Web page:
Frequently Asked Questions

If I move to Washington DC, do I need to retake a driving test?

If you come to Washington DC from another state in the United States, you have 30 days to get your new license before you breach any laws. As a side note, DC is a bit unique from other states when it comes to vehicle licensing and driving licenses.

To convert your driving license to a DC REAL ID driver license, you must be able to establish residency in DC. You can usually pre-apply online and will need to have ready Proof of Identity, Social Security Number, DC residency proof.

If I move to Washington DC, how long until I must enroll in new health care coverage?

Typically speaking, you will have 60 days from when you made your move until the day you enroll in your new coverage (or make a change in your plan). If you were moved to the District of Columbia by an employer, then your healthcare change should be near immediate.

The Medicaid program is handled through a program called DC Healthcare Alliance which provides treatments and services like hospital care, cancer screenings, blood pressure treatments, preventative care, and more if your income is below a certain limit.

Why is Washington DC not one of the 50 states?

Washington D.C. has remained a district (as in the District of Columbia) rather than a fully incorporated state for a number of reasons. The main reason for DC’s lack of statehood is the same reason every state gets 2 senators regardless of population – our system is designed around maintaining the equality of power amongst states.

The founding fathers of the United States felt that by locating a national capital within a state that would give the state an unfair level of importance and prominence amongst the other states. While we no longer view the states in quite the same way as our founders once did, many of these rules still play a key role in our functioning.

How is the economy in Washington DC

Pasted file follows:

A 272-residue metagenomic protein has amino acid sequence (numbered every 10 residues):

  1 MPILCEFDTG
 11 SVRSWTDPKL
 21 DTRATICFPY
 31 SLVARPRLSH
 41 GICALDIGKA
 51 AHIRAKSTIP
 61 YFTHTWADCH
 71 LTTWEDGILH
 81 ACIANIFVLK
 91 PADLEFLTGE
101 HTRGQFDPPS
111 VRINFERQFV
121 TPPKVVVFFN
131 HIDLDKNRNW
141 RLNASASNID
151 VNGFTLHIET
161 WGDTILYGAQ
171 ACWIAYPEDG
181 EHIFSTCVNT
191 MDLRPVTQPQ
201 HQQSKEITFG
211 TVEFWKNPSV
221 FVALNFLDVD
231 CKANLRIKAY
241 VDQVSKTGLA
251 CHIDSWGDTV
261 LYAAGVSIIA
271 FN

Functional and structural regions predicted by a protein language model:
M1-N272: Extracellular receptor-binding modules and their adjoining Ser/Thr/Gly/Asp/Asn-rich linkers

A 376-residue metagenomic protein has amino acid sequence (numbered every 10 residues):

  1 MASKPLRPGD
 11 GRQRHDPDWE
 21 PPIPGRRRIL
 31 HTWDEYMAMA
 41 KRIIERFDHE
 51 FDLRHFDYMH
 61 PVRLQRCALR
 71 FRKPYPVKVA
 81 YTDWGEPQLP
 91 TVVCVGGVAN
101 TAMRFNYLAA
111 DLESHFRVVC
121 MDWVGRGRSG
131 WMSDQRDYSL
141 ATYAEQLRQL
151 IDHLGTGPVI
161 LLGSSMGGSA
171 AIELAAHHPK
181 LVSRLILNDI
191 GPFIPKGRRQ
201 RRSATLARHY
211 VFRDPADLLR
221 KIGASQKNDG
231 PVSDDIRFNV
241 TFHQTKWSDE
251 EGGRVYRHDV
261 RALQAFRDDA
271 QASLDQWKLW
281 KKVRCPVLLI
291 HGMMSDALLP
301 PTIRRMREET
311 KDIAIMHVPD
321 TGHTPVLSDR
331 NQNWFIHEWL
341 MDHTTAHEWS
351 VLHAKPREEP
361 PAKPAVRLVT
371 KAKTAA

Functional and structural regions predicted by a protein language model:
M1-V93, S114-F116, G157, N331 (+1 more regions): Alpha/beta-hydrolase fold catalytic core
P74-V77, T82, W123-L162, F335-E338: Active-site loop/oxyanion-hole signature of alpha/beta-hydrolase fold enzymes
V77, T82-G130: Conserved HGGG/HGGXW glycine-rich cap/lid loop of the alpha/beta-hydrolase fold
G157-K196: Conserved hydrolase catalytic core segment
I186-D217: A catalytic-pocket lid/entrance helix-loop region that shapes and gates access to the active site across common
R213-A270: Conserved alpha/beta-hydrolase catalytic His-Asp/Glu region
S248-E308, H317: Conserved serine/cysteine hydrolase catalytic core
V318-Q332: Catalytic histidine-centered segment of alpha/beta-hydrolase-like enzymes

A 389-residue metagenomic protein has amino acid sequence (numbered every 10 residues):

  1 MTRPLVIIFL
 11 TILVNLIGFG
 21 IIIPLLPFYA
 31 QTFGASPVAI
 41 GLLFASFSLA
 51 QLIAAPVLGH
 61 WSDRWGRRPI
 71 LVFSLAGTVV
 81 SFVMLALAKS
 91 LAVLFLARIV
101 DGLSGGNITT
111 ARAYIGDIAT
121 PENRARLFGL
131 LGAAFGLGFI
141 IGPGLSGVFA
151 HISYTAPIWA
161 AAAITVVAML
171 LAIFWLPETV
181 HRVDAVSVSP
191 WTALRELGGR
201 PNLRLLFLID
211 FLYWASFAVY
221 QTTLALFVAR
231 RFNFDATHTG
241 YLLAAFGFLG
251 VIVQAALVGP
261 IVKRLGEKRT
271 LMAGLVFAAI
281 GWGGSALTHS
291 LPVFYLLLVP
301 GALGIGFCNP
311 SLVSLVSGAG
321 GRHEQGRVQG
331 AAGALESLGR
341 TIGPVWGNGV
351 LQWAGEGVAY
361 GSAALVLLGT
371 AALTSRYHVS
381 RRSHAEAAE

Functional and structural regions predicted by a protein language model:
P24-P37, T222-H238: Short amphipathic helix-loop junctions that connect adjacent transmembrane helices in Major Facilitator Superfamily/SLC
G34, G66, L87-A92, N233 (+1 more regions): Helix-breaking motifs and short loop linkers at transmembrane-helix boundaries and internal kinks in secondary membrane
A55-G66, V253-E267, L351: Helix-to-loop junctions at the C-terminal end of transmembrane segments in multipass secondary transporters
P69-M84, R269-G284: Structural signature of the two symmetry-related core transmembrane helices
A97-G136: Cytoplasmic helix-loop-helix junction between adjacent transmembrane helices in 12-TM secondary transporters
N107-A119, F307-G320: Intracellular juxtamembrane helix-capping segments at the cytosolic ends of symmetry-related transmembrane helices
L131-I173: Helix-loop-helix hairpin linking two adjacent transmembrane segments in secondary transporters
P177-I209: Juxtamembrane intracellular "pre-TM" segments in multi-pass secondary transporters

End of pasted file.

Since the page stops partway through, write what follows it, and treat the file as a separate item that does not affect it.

While parts of D.C. have a bad reputation, that only tells a very small part of the story. Like any major city, DC has had issues, but it is also the second most active US office market for foreign capital and the Washington, DC metro area is among the top 5 strongest economic hot spots in the United States.

While California is known for Silicon Valley, DC has actually seen incredible job growth in the business and trade sectors. As far back as 2015 the District of Columbia was considered a top global financial center, and ranked ahead of Boston, Chicago and Frankfurt.

Is there anything to do in the District of Columbia?

There is so much to do in DC! Whether you are interested in history, science, art or any other facet of culture there will be a world renowned museum or performance center geared for it. Being an international hub and the capital of the United States means that large amounts of federal money has been invested in the arts and culture of the area.

Within a mile of the capitol building are countless memorials, museums and stories. There are also plenty of parks, malls, and other entertainment venues easily accessible by the DC metro. You will find it hard to become bored in the nation’s capital as there is always something special happening.

What is the weather like in Washington DC?

Like nearby Virginia and Maryland, Washington DC definitely has seasons. You will experience snow and you will have hot summers and everything in between. Luckily the geographical location of Washington DC means that these seasons aren’t as cold as they get up north, or as hot as they got down south.

For many on the east coast, Washington DC provides a relatively more mild, centrally located option than moving to the deep south or far north.


Moving to another place is not easy, especially if you are new to the place or are not familiar with large crowds and a bustling feel. Washington D.C. in particular may seem almost difficult for outsiders to navigate, but the truth remains the truth. Washington is a warm city, full of culture, life, and history, just waiting for you to hop in.